first_imgThe recessed can light conundrumThere is yet another wrinkle to this roofing saga: the use of recessed light fixtures in the ceiling. They would be installed in the drywall that serves as the air barrier. Hoene wonders if that’s going to be a problem.Holladay says, “Absolutely, that’s a problem.”He continues, “You want to minimize all penetrations and electrical boxes in an airtight ceiling, and all penetrations need to be very carefully air sealed. If you care about energy performance, you won’t have any recessed can lights in your ceiling.”Dorsett adds that certain types of recessed lights come with gaskets to make them airtight, and they are rated for contact with insulation. But, he says, they should be inspected and installed carefully.“There are also surface-mount LED fixtures that can be mounted on standard electric boxes that present a far smaller and far shallower penetration into the insulation layer, which may be a better alternative,” Dorsett says. “Any penetration of the ceiling gypsum needs to be detailed for air tightness.” Insulating Low-Slope Residential RoofsHow to Install Rigid Foam On Top of Roof SheathingSpraying Polyurethane Foam Over an Existing RoofQuestions and Answers About Air BarriersBan the CanRethinking Recessed LightingCold-Weather Performance of PolyisocyanurateGreen Basics: Rigid Foam Insulation Calculating the Minimum Thickness of Rigid Foam SheathingHow to Build an Insulated Cathedral CeilingAll About Attic VentingGreen Basics: Attics, Structure, Claddings RELATED ARTICLES Our expert’s opinionHere’s how GBA Technical Director Peter Yost sees Hoene’s situation:Per usual on roofing and attic questions, I like to check in with Brian Knowles at RoofsPlus, a local high-performance roofing company. Here is a summary of my discussion with Brian:Is a 1:12 standing seam roof OK? Yes, but use a full-coverage membrane such as Ice and Water Shield as the roofing underlayment. Also, use a hidden-clip system rather than exposed fasteners, and back up the standing seam lock seam with a high-performance sealant. Brian’s company uses Geocel Tripolymer.Using an EPDM membrane would be OK as well. But, exposed roofing membranes typically don’t fail in the field of the installation, but at joints and laps. These need to be inspected annually. Brian’s company never uses 45-mil membranes but finds the 60-mil performs well. They have never used 90-mil EPDM.For both types of cladding, the devil is in the details at the eaves: With a slope this low, making a watertight seal between either the membrane or the standing seam and the fascia is tricky, particularly if the site has wind exposure. Brian has found that even manufacturers’ recommended eave details are not robust and his company has developed some of their own details.Here is Brian’s cut: “Fully adhered EPDM systems (where there is no curb or parapet termination) need to be stripped in to metal drip edge with cover tape. The published details will show the EPDM fastened under the drip edge metal. They show cover tape over the drip edge and onto the EPDM. This detail leaves the strip of cover tape vulnerable to damage from sliding ice and snow. Our manufacturer trainers have approved a slightly different detail that has a more successful field application in areas where ice and snow are a factor (see Image #3, below). Bear in mind that these edge details will require regular inspection over the years to maintain the bond at the edge. A parapet or curb detail is preferred when using EPDM.”Color matters. In cold climates, white membranes and white metal roofs can be associated with significant night-sky radiation and much cooler attic spaces.On the question of whether to vent the roof assembly: A dedicated space of 1 to 2 inches just underneath or above the structural roof sheathing will vent the assembly. The space created between the structural roof deck and the finished ceiling is an attic space. This space can be vented along any of the margins of the attic but typically with vents at the eaves or sometimes rooftop turbine or “whirlybird” vents. Brian and I agree that the attic (or in this case almost a plenum) space needs to be either completely inside or outside the conditioned space and it needs air flow in either case. But note: If the attic is outside, then it means venting it with outside air; if the attic is inside, then it means introducing inside air flow. (Read on for more details…)In Brian’s experience, even though a 1:12 pitch gives you negligible stack effect air movement or venting, when the roof cladding — particularly a darker one — is exposed to solar gain, that attic space heats up quite a bit and air flow develops even without stack effect from eave to eave or eave to ridge. So, the “high-low” eave vents in the second hand-drawn image will work fine for venting this “outside” attic space. And of course in this case, the finished ceiling plane is where the continuous air and thermal boundaries will be.On the other hand, you could insulate and air seal this roof at the roof line, in which case the attic space created between the roof and the ceiling plane becomes an inside space. It’s important to create air flow for this space, even if it is just passive vents that relieve this space.But note, if you air seal and insulate the finished ceiling plane, then the roof assembly above can dry to the interior. On the other hand, if you insulate and air seal the roof line, and you don’t vent the underside or topside of the structural roof deck, then you’ll have little to no drying potential in either direction. What kind of insulation will work best?Hoene’s original plan was to use 4 inches of XPS, which has a nominal R-rating of 5 per inch. Better take that with a grain of salt, Dorsett says.“Four inches of XPS won’t perform at R-20 for the full 50+ year lifecycle of most metal roofing,” he writes. “As it loses its blowing agent over a handful of decades its performance starts out higher than R-20, but eventually drops to about R-17. The R-5/inch labeling is based on something like a 20-year average performance.“R-17 might be sufficient for dew-point control, but it might not be,” he continues. “If instead you went with 5 inches of EPS [expanded polystyrene], its R-value will be pretty much the same on day 25,000 as on day 1, since its much lighter blowing agent dissipates quickly, and its labeled-R is its fully depleted R.”There are two other choices — polyisocyanurate and spray polyurethane foam.“Another roofer has proposed using 4.4 inches of polyiso insulation above the sheathing for an unvented assembly,” Hoene writes. “This builder said that XPS and EPS aren’t compatible with the EPDM adhesive. Quote from builder: ‘Like pouring gas in a styrofoam cup, it melts it away. They are typically used in ballasted or mechanically attached systems.’“The issue I have with polyiso is that I have read that the effective R-value in cold weather is lower, and polyiso should only be used in warmer climates,” he adds.One solution to polyiso’s less-than-optimum performance in cold weather, Holladay says, comes from building scientist John Straube, who once told him, “One option is to stick with polyiso and just make it thicker. If we do that, let’s call polyiso R-5 per inch.”Either open- or closed-cell polyurethane foam could be sprayed on the underside of the roof sheathing, another possible route to take. Choosing the type of roofingA first step, Holladay suggests, would be finding out whether the type of metal roofing Hoene is considering can be installed on the roof he’s planning. The pitch is very low — rising only 1 inch for every 12 inches of run — and some types of metal roofing need more than that.Hoene has discussed the possibility of using 60-mil EPDM instead, which apparently won’t present any aesthetic issues, but he wonders whether the membrane will perform as well as a standing-seam metal roof.“On low-slope roofs in the snow zone, EPDM will work better than standing-seam metal, since it can’t leak even under high winds, whereas metal roofs will,” writes Dana Dorsett. “With limited slope to drain well, it can take forever to be rid of any leakage moisture. EPDM won’t last as long as metal, but there’s a reason it’s the most common roofing for very low slope roofs.”Kevin Dickson also likes EPDM. It’s “great,” he says, and it’s available in white, which would reduce cooling loads in the house.An alternative, Dickson adds, is spray polyurethane, which will last “indefinitely” if it’s well maintained, meaning that it should be recoated every 10 years or so, and inspected carefully every year.In further conversations with a roofer familiar with low-slope assemblies, Hoene is told that a fully adhered 90-mil EPDM roof applied over 1/2-inch DensDeck Roof Boards is the best option.“Is the 90-mil thickness overkill?” he asks. “Most of the applications I have read about use 60-mil or 75-mil, but we do want a roof built to last.” After reading a couple of articles on the topic by GBA Senior Editor Martin Holladay, Hoene is leaning toward an unvented roof assembly (see the sketch above), which would include cellulose insulation in the rafter bays and 4 inches of extruded polystyrene (XPS) rigid insulation above a layer of airtight sheathing. That would be followed by a second layer of OSB or plywood sheathing and, finally, the metal roofing.“Does the diagram look like a good approach?” he asks. “Any details that I should pass along to our builder about the roof trusses?”Those questions are the start of this Q&A Spotlight. If only Kevin Hoene’s choices for a new roof boiled down to a choice between an EPDM membrane and metal, his life would probably seem a whole lot simpler.But Hoene, building a new home in Illinois and on the boundary between Climate Zones 4 and 5, will soon be weighing the pros and cons not only of different roof coverings, but also of what type of insulation to use, whether it should go above or below the roof sheathing, and whether the roof should be vented or unvented. In other words, nothing seems off the table.“Our house is being built near the boundary of Zone 4 and 5 in Illinois with a 1:12 pitch metal roof,” Hoene writes in a Q&A post at GreenBuildingAdvisor. “I’ve done a lot of research on low-slope roofs because our builder does not have a lot of experience with flat roofs.” Where should the insulation go?Hoene has sketched an unvented roof assembly, but his builder and roofer both suggest he consider a vented roof assembly (see Image #2 at the bottom of the page).“They have not done an unvented roof with the layered foam above the sheathing and seem more comfortable doing the following approach and say it would save a lot of money in time and materials,” Hoene says.The builder suggests blown-in cellulose 16 inches deep, leaving the area above the insulation open for ventilation. Hoene adds: “He recommended no venting in the center of the roof due to more chances for leaks.”“It might be time to find a different roofer,” Holladay replies. “If you can locate a roofer familiar with commercial construction, you’ll be in better hands — because installing rigid foam above the roof sheathing is a standard method of insulating low-slope commercial roofs.“The approach shown in your sketch is associated with failures, because there isn’t enough of a difference in elevation between the ‘inlet’ vents and the ‘outlet’ vents. I call this type of ventilation ‘faith-based venting.’ Air rarely follows the ‘smart arrows’ that some designers draw to indicate where the air is supposed to enter, and where it is supposed to leave.”The same roofer who has suggested 90-mil EPDM also would prefer keeping all of the insulation below the sheathing. Hoene says he would insulate from below using blown-fiberglass with some sort of adhesive that allows it to bond with the decking, or to use spray foam.Holladay is unconvinced. “I stand by my advice,” he says. “For an unvented flat roof, you want at least some — or ideally, all — of the insulation to be above the roof sheathing. That way, the roof sheathing stays warm and dry.”last_img read more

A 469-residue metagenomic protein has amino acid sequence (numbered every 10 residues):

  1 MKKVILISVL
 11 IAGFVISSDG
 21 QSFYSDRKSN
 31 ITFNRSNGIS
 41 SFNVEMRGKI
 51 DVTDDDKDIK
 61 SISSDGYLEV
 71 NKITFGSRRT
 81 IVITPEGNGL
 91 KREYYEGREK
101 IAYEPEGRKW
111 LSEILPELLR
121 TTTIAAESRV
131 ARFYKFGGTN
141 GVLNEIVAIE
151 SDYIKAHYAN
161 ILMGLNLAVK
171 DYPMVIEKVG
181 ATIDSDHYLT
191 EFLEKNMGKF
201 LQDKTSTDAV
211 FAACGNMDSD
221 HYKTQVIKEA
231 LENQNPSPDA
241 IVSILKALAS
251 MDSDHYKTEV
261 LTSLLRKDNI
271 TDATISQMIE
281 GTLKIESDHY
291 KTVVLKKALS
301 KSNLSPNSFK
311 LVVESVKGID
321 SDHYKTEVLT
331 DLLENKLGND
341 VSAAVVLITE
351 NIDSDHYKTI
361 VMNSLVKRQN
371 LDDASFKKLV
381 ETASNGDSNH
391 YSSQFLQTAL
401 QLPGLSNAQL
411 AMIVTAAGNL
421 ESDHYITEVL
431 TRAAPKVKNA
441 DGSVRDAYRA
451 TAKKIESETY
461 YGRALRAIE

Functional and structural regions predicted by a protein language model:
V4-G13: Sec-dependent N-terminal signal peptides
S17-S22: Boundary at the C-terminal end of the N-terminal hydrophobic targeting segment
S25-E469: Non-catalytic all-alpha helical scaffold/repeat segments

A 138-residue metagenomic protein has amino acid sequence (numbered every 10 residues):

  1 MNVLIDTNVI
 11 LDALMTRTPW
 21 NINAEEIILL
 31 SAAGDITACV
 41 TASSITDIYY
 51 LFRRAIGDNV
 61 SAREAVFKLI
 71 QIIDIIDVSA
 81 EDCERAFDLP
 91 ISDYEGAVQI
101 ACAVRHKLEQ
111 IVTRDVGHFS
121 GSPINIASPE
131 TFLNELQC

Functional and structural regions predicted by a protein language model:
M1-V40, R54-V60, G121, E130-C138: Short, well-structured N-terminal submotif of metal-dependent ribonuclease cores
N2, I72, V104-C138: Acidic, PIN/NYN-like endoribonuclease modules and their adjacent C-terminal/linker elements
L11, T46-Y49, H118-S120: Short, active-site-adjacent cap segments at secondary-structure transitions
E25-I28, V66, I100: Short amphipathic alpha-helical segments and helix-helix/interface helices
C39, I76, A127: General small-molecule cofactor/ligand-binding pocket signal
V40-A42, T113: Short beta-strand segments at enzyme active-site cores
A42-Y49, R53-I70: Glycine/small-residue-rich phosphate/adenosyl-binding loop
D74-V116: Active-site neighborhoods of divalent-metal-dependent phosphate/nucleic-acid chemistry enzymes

Valencell, STMicroelectronics launch biometric wearables devkit